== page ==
I arrive in the landscape of Takahiro Iwasaki where on an antique side table a tree and pagoda raise from a pair of balled of socks. This serves as a kind of introduction to his world where the everyday landscape of pylons and poles are delicately recreated using everyday materials of socks and towels. In this reconfiguration of what makes up the world he is asking us to revaluate the nature of the world. By creating landscapes from the threads from socks, pencil leads and even dust, objects which have a high level of in built obsolescence Iwasaki is pointing out the world we exist in isn't as permanent as we think, or hope. Everything from buildings, trees and mountains only appear to be permanent to our mortal eyes, it's also a confirmation of how this way of seeing the world somehow ensures that we can see the beauty in the 'mundane'.
As I stomp around like a curious Godzilla occasionally squatting (maybe an attempt to gain access to the landscapes) I find myself oddly comforted to be surrounded by this other little world, perhaps part of our fascination with any miniature world is a direct connection with childhood hours spent on the floor recreating the world through play.
In the middle of this is Kitty Kraus's Untitled I've missed the process of the melting ice (or ink) cube which created the blob spread across the floor. Seeing it in this state, alongside Iwasaki's pieces I can't help but see it as a landmass, the homeland of Iwasaki's telegraph poles lit by a permanent sunrise of a light bulb.
Throughout my travels in Iwasaki's landscape has been sound tracked by a familiar tune falling through the ceiling. It radiates from Katie Paterson's Earth-Moon-Earth (Moonlight Sonata Reflected from the Surface of the Moon) one of the pieces I wanted to experience. First I have to step over 100 Billion Suns, thousands of pieces of confetti each representing a gamma ray burst (http://en.wikipedia.org/wiki/Gamma-ray_burst) forming a pretty mess on the gallery floor. These are the evidence of an event that takes place every day (a confetti cannon is fired daily) on a cosmological and human level both are events which I have never witnessed but I believe that they have happened are happening. The little dots could equally be records of people falling in love, another event I have to take on faith. In any case it's a playful way of connecting you with the mind bogglingly terrifying activity of the universe.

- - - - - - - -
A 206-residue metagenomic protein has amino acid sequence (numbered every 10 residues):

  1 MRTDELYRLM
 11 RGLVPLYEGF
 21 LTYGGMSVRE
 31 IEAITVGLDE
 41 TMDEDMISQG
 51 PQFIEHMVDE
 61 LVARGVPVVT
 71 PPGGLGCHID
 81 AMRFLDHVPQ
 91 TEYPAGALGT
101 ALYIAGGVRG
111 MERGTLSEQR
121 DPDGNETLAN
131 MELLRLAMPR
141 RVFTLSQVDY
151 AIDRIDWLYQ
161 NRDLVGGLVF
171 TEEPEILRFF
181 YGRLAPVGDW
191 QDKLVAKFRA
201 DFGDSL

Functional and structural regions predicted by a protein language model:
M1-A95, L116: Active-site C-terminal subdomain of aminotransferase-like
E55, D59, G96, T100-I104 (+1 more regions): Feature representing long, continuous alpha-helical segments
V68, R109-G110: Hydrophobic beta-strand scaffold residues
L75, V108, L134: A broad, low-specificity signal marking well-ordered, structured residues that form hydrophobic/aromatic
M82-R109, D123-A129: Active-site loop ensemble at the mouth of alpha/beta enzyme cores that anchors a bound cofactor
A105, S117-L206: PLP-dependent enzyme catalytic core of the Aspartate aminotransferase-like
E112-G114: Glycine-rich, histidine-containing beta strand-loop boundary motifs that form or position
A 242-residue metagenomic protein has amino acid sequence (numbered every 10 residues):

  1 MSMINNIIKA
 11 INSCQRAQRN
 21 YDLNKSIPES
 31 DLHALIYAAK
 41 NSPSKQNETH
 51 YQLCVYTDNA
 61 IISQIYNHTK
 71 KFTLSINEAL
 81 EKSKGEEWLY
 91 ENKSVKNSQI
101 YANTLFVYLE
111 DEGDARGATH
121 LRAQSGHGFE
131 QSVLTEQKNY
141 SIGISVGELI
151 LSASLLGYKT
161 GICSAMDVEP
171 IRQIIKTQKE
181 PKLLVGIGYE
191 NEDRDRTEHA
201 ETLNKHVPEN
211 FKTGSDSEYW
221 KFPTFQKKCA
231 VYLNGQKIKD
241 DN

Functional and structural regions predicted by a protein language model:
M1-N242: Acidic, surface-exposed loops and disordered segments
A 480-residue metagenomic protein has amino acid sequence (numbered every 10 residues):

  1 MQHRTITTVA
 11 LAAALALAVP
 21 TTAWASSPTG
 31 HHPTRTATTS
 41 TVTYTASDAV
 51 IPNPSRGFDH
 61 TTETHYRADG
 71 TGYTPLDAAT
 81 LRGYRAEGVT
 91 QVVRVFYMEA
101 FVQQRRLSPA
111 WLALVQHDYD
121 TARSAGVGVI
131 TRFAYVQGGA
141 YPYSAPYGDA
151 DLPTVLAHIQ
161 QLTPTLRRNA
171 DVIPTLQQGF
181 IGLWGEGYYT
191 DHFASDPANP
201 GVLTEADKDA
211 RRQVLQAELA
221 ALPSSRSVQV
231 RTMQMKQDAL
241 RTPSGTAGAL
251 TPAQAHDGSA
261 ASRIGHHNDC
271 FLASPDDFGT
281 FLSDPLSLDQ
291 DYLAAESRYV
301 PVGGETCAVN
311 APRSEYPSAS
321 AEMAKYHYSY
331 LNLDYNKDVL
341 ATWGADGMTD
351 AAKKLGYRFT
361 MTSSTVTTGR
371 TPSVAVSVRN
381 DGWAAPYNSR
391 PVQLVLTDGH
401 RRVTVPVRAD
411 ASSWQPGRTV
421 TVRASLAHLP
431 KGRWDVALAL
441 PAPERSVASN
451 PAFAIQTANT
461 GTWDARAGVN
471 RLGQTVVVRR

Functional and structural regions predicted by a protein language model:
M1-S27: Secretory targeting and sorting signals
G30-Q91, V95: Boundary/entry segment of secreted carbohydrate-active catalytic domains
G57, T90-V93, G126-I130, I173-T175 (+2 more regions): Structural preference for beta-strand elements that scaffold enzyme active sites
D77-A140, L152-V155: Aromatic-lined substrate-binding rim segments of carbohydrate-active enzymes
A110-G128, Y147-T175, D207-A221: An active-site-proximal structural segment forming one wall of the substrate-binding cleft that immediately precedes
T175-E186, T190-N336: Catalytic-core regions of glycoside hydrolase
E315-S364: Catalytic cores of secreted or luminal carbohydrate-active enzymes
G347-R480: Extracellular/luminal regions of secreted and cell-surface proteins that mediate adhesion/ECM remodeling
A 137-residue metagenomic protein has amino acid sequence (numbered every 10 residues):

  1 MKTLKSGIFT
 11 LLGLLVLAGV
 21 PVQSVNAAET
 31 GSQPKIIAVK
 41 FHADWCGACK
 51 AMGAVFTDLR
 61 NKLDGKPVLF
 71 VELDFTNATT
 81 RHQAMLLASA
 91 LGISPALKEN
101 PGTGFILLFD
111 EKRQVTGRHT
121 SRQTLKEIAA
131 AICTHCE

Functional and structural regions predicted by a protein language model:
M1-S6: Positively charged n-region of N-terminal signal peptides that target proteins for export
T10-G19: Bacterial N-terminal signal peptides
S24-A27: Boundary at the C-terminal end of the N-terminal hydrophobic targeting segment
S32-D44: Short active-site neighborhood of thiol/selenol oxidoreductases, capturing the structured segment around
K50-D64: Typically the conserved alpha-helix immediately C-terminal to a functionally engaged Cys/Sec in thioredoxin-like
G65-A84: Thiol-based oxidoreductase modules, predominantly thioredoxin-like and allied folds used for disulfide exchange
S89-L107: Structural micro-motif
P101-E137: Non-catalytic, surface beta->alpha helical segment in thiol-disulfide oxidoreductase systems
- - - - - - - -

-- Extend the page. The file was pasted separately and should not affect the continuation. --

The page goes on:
Of course through all this a player piano has been playing its haunting melody mainly to me, as there's no one else around. In some kind of poetic experiment Paterson has reflected Moonlight Sonata off the surface of the Moon. The sonata is transformed by its half a million mile round trip and has been affected by the nature of the surface of the Moon itself, it's hard not to make a parallel between its journey and the experience of the Apollo astronauts both have been affected by our closest neighbour in ways we don't quite understand. Instead of wandering around the gallery space I decide to sit and listen, the music begins to disintegrate, mutate the original's melancholia reinforced by the increasing gaps and the background hiss of static (itself an echo of the Big Bang)
As I sit there listening to the final hesitant notes fade into the static it fills the gallery space and this space never felt so huge, I am almost aware of the size of the universe, aware of a sense of entropy, that can never make it to the end of the universe instead my energy will be absorbed back into. It's an almost heart-breaking, romantic moment in a sense Paterson's work seems to allow me to reinvest our technologic advances with a sense of romance. My deep space daydream is broken by the appearance of a bloke who looks around unimpressed then leaves.
Soon after that I leave, people arrive the world keeps spinning.